During my Master of Education program, I read an article in which the author speculated that the future belonged not to monolingual English speakers, but to multilingual people who could better understand and converse with people from different language backgrounds. I keep that in mind when profiling multilingual friends and acquaintances.
Here I am happy to introduce Khelsilem, who has devoted himself to learning the language of his ancestors, as he says, and developing a community of speakers.
You in a sentence?
I’m a Sḵwx̱wú7mesh-Kwakwa̱ka’wa̱kw educator from Vancouver, British Columbia.
Learn to say Sḵwx̱wú7mesh with Khelsilem’s video here.
What’s your first language, and your relationship to it?
My first language is the English language. I was raised by my parents, aunts, uncles, and grandparents who all spoke English as a first language. However, my great-grandparents were all first language speakers of the Squamish Language and Kwak̓wala. I personally think English is a fascinating language that can do many amazing things, but as I’ve learned more languages I can see what it can’t do as well as other languages.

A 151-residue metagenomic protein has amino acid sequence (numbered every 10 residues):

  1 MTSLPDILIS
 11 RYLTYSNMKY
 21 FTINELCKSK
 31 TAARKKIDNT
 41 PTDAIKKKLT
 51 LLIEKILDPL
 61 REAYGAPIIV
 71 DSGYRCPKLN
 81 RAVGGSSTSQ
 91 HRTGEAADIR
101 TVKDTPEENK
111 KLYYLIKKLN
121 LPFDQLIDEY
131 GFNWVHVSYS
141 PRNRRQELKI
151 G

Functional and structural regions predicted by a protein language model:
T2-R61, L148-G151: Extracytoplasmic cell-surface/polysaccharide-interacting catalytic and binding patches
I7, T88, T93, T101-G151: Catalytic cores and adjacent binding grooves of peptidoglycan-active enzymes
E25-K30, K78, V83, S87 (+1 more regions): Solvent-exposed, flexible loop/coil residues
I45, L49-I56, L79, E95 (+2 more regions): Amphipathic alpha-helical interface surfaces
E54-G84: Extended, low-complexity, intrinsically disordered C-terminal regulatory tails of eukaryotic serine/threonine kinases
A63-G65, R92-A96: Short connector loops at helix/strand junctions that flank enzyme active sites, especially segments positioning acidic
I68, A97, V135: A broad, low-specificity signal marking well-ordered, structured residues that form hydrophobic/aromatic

What other languages do you speak, and how did you learn them?
Squamish Language, hən̓q̓əmin̓əm̓, and a bit of ASL. I learned the Squamish Language as an adult starting around when I was 19 years old. It was a dream of mine since I was a young kid to be a speaker of my people’s language. I grew up watching other people speak foreign languages with each other on the bus or skytrain and wanted the same for myself but in the language of my ancestors. I learned Squamish by doing an immersion mentorship with a highly proficient speaker from my community.
What things are you most interested in right now in the world of language learning and teaching?
I am most interested in proficiency testing, best practices, and compliance. What are the best practices for creating language speakers, and are we holding ourselves to that standard? I think this is the future of language regeneration.
If you could change one thing about your community, Vancouver, BC, or Canada, what would it be?
I would create more housing for my people so more of our people can live together and be a community.
I’m also the Project Director for the Indigenous Language Workers Project to explore creating a national association of language workers to unite and mobilize Indigenous language teachers, instructors, curriculum developers, and more.